Kangaroo Island is a large island south of Adelaide that’s home to many species of wildlife.   I saw my first wild ‘roo driving there – nearly hit them as they bounded across the road but we had to wait until the very end of our tour to see a kangaroo on kangaroo island. Just like deer, they don’t come out until late afternoon to feed so our bus driver pointed out the brown roos as our bus drove past them in the fields.  We opted for the bus tour of the island since getting your car over on the ferry is expensive and then we didn’t really know where to go, plus we were super tired after being up so early.  Australian Sea Lions @ Seal Bay, Kangaroo Island Seal Bay is home to a large breeding population of Australian Sea Lions and with a guide you can go down onto the beach to see them. It’s pretty neat. Especially when one decides to walk straight through the group of tourists.  A buffet lunch finished off with fresh fruit doused in island Nose to nose with wedge-tailed eaglecream set us up for the bird of prey show hosted by Crocodile Hunter’s cousin Dave Irwin.  Julie got up close and personal with a  laughing kookaburra while I got a visit from a little barn owl. I wanted to hold the eagle but apparently cannot do that.

The tour wrapped up with some views of rocks. Remarkable Rocks, but they’re just rocks. The landscape around them was more interesting to me.

So, now we’re heading back to driving along the southern coast of South Australia and we stopped in a lovely seaside town of Victor Harbour and stayed in a grand old hotel for a good price. It was a cool night so we were glad to have a big comfy bed complete with a mattress warmer.  We’re getting too spoiled I think!

Another big English breakfast started the day today – they make better English breakfasts here than in England! The bacon here is fantastic - Oh so good!  We made it all the way to Mount Gambier today, driving beside massive sand dunes in one spot, arid dried-up lakes in another before the landscape turned into hills and large tracts of pine forest.  The area around Mount Gambier is full of ancient volcanoes and sink holes and other limestone features.  WeJulie lauged that I convinced her to climb another mountain spent 2 days touring the area, climbing some mounts and descending into some caves too.   As a spur of the moment, we hustled to the coast south of town to catch a sunset and to see these little fairy penguins come ashore on the rocks at Cape Northumberland.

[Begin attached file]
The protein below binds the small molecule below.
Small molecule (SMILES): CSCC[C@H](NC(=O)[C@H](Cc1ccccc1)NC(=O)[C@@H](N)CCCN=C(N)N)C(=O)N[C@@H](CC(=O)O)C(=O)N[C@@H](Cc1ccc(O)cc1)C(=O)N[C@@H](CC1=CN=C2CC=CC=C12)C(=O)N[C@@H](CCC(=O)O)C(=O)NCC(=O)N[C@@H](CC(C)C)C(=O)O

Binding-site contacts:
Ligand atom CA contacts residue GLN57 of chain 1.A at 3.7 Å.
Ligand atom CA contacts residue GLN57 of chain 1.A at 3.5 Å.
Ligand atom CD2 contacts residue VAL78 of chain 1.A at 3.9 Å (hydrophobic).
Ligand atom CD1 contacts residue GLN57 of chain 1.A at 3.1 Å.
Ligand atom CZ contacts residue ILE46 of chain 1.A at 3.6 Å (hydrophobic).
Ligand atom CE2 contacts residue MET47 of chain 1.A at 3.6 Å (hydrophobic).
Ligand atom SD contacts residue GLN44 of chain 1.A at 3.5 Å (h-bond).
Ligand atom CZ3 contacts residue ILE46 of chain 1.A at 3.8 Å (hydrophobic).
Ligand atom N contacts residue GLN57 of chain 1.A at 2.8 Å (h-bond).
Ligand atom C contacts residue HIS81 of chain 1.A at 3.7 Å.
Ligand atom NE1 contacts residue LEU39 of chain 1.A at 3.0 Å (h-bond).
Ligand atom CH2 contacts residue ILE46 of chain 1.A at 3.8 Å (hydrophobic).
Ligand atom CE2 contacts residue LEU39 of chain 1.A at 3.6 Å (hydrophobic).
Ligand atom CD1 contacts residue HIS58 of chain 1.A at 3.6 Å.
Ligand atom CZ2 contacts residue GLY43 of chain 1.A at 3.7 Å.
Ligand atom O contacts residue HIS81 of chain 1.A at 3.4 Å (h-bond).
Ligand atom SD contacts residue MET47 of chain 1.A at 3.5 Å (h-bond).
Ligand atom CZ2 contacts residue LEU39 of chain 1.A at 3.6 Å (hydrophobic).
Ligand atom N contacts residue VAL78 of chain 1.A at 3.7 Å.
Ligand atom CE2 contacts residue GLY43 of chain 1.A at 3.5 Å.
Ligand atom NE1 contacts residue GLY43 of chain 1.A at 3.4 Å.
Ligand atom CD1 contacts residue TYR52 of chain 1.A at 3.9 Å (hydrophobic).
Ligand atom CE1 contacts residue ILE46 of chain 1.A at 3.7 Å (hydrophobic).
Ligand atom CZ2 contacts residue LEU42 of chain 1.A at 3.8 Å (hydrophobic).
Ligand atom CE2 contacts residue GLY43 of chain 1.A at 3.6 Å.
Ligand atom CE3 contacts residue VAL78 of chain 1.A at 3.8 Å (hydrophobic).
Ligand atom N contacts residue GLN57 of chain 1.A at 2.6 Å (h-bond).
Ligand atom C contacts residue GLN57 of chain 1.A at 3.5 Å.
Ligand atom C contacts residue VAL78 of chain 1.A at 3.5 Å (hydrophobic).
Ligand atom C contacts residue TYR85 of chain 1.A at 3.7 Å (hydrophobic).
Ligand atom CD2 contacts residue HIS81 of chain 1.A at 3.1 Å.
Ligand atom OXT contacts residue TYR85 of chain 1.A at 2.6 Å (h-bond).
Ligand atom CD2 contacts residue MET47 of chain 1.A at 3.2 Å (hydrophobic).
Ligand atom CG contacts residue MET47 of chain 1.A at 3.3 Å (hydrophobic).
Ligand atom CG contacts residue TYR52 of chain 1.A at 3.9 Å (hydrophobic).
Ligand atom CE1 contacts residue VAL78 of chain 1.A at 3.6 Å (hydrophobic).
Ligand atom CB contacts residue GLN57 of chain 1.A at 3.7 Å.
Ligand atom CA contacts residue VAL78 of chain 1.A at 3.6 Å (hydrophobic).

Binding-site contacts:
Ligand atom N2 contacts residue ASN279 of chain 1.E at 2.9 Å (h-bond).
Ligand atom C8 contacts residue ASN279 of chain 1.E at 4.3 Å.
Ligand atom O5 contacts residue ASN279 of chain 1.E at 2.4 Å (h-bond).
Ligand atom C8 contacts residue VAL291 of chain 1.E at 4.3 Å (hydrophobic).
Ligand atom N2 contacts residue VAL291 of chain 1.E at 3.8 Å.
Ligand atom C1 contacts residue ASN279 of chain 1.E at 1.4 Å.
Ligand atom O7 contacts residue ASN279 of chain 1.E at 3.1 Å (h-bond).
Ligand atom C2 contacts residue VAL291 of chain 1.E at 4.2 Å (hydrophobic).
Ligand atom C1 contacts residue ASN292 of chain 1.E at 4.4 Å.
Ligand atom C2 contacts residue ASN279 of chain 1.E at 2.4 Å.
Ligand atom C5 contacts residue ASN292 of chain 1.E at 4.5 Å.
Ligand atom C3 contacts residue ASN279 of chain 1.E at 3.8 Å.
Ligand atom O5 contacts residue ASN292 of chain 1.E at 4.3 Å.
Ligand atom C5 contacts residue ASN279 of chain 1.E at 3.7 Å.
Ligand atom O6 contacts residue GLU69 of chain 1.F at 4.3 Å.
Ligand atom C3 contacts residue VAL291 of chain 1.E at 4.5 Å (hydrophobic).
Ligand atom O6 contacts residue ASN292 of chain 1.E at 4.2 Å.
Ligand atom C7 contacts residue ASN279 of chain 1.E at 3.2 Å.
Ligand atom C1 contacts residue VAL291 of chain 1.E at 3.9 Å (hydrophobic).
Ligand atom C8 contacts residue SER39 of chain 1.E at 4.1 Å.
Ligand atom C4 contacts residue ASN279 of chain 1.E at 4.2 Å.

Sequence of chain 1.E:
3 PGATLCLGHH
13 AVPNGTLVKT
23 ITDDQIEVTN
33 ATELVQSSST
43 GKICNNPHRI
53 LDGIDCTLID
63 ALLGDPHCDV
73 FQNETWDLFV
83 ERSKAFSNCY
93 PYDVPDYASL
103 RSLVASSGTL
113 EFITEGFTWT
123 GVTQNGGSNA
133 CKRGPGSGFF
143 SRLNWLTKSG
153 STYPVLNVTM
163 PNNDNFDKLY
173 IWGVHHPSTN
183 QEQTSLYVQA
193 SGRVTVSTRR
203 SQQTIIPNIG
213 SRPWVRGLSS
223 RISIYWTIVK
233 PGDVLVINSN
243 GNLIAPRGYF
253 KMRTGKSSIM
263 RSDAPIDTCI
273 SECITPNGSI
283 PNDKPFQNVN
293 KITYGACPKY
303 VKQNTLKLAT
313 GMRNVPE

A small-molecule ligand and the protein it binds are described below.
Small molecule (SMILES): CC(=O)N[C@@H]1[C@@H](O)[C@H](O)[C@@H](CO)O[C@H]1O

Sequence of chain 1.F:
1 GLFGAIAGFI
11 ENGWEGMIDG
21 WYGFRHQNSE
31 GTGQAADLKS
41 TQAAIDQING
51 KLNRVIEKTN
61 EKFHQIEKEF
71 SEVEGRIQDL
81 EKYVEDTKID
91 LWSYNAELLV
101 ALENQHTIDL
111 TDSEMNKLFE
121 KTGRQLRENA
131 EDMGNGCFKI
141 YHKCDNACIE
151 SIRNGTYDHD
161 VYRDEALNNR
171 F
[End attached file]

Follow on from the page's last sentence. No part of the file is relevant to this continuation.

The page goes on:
It took us a week, or more, but we hit the Great Ocean Road today under sunny skies.  This coastline is amazing and there’s fantastic scenery all around it, let alone the interesting formations worn into the limestone cliffs. We saw all of the highlights (12 Apostles, Loch Ard Gorge, London Bridge, etc.) and you can see them too by clicking into the smugmug photo gallery.

One activity that was suggested was the Otway Fly Treetop walk, which is like walking on a boardwalk except you’re 40m up in the tops of the gum trees. As usual we’re always making these plans when the day’s half done so we barely got to the place on time. We Otway treetop walk. Not the best footwear for a hike! pulled up to the gate at 4:25 only to read that “last entry at 4:30pm” so Julie hops out of the car and runs to the ticket office, which turns out to be like half a kilometre from the parking lot. I park the car and run in as well, but neither of us wore good shoes or warmer clothes. So we quickly walk through this forest preserve as the sun goes down making it quite cool in there. It’s a neat thing to do though and we’re glad we just made it! And speaking of just making it, I decided to take a short cut back to the main road and took us down this gravel logging road through the hills of the Otway Ranges. Saved some time I think, but it’s a heckuva windy road that requires full driving attention – let your passenger control the radio!